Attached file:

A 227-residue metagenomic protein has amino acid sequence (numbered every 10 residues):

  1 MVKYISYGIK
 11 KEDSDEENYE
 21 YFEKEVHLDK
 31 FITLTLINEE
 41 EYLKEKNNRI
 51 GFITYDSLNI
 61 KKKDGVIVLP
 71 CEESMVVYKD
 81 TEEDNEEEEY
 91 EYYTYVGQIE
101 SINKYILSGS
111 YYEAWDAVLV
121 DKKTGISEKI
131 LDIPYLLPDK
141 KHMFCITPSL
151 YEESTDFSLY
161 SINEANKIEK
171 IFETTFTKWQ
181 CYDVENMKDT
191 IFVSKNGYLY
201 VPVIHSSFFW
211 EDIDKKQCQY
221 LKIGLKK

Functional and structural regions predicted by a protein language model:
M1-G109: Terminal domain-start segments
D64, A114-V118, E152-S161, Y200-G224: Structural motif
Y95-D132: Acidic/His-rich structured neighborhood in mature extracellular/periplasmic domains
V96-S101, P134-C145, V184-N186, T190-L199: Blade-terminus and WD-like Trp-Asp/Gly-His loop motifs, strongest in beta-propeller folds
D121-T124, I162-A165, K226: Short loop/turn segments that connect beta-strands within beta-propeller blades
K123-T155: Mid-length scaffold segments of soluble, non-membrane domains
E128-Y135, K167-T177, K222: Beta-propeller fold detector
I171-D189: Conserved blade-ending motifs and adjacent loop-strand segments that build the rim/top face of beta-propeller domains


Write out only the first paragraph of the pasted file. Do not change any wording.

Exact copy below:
A 227-residue metagenomic protein has amino acid sequence (numbered every 10 residues):